First of all before I start my actual post, a little announcement. As you may have read last week, I recently started working and the change from student life/unemployement to a fairly physical job has been a bit of a shock to the system (I even lost a little bit of weight, not complaining about that though!). Therefore I’ll probably make it a bit easier for myself on the blogging front for a couple of weeks and maybe write some shorter posts that are less topical and more, well, about myself.
Now for the the actual post: I managed to snatch up a job in England, get an English bank account, a National Insurance number (oh how I love administration..) and a free gym membership (I have my ways. (although actually it was only for one month and is ending next week, but that’s ok because I now get paid to lift things anyway)) in under a month. Apart from getting an English phone number (which I will get as soon as I get some money into that English bank account) that’s pretty much my whole ‘Moving to England’-to do list ticked off. What an example of integration I am! However there is always room for improvement, there are still quite a few things that I haven’t gotten used to.
A few examples :
First of all you can tell by my accent that I’m not a real English lass. Due to watching too many American TV shows I’ve added an American twang to my slightly Flemish accent. I feel like I should be saying cheers or mate a lot more; a combination of the two would be even better! Although I do think people are too harsh on English food (it’s not THAT bad) there are a few things that I might never learn to appreciate. Such things being: baked beans (especially not in the morning!), cod in batter and Worcestershire Sauce (I just don’t see the added value of drenching a perfectly nice meal in it). I have grown very fond of a cooked breakfast (minus the beans) and a Sunday Roast though.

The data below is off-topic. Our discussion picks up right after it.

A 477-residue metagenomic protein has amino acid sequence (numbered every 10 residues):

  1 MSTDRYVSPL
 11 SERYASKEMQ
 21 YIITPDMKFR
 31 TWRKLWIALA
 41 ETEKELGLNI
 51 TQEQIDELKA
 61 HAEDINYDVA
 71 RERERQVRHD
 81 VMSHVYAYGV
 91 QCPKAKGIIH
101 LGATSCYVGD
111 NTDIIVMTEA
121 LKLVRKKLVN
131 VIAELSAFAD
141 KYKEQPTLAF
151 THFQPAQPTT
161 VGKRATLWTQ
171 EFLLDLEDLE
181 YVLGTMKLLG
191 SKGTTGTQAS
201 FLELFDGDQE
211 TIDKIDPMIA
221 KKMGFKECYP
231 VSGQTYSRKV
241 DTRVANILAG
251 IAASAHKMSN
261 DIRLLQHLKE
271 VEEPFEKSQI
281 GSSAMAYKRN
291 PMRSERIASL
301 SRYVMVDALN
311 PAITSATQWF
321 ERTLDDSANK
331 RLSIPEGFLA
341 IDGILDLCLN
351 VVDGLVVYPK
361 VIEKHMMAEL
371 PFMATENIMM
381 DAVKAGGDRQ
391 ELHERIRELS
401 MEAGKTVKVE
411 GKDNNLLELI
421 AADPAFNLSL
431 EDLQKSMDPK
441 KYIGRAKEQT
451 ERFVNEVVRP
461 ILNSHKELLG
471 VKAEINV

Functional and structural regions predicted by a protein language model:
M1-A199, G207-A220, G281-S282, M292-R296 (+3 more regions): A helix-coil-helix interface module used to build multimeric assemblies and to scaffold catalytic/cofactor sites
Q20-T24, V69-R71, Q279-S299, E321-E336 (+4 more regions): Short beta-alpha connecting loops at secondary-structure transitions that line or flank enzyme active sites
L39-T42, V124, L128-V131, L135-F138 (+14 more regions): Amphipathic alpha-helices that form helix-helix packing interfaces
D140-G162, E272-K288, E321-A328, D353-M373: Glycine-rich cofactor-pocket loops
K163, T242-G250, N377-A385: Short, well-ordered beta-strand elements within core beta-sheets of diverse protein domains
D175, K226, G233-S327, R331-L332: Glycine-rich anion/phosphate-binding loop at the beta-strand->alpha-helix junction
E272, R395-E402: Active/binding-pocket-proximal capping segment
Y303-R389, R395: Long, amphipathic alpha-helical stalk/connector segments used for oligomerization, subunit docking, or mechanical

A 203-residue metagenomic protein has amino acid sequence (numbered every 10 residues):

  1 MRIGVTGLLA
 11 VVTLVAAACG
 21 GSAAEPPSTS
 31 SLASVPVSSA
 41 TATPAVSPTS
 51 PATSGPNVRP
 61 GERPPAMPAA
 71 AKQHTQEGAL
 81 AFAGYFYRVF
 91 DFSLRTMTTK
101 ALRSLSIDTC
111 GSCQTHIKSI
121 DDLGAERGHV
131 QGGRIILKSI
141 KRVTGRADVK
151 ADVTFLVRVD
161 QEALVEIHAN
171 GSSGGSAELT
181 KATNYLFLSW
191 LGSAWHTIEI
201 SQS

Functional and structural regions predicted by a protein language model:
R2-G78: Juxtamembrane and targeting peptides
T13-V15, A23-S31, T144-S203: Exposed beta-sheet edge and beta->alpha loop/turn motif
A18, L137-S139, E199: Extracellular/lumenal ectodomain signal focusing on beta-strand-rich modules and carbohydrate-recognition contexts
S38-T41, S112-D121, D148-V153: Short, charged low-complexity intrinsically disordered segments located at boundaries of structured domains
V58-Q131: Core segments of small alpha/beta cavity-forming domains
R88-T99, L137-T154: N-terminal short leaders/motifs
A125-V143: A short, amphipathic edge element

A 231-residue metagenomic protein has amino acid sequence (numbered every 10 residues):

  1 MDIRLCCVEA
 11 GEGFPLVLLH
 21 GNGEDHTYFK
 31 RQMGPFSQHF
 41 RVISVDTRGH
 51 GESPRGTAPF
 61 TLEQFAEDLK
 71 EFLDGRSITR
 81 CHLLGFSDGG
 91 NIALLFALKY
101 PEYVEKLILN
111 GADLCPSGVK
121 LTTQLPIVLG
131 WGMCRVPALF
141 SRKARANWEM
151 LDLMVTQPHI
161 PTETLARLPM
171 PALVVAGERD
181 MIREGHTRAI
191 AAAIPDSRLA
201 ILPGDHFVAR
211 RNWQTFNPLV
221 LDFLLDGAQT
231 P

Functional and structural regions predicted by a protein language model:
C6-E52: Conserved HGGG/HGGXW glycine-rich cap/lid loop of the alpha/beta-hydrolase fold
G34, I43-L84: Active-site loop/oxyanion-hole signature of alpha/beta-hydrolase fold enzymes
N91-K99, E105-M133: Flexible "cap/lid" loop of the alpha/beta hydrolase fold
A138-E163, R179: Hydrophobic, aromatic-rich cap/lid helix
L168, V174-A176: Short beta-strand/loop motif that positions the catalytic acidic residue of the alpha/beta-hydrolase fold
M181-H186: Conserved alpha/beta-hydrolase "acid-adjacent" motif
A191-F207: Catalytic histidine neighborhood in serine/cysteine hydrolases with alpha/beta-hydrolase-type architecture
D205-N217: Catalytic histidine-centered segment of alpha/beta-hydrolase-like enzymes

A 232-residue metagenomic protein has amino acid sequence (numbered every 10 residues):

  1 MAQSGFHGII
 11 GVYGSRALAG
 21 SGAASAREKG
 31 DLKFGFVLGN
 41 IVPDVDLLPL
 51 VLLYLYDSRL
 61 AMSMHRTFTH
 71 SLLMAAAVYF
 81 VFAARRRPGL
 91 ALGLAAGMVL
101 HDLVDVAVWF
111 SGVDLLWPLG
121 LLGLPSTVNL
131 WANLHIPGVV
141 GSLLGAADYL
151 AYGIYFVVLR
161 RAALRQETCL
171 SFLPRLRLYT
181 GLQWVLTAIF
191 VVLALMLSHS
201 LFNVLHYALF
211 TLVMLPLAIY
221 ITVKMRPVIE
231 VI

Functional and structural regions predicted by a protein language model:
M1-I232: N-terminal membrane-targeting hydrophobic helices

I do miss this delicacy from the homeland a lot:
Another problem I have is that when I go out, I usually end up feeling a bit underdressed. Us Belgians are pretty relaxed when it comes to dressing up. A dress? yes. Heels? maybe. Fake eyelashes, hair or tan? Almost definitely not. Even though English girls seem to put a lot more effort into their party looks I think I’ll stick to my Belgian ways, partly because of laziness but also partly because I prefer a more ‘natural’ look. Lastly, a problem I’ve had when going through all the administration that comes with moving abroad, starting a new job etc. is my name. My last name (which I won’t put on here because of privacy blahblah) is freaking LONG and not very English, so I’ve had to spell it out about 2 million times so far and still people managed to spell it wrong on my train card and my employee card at work.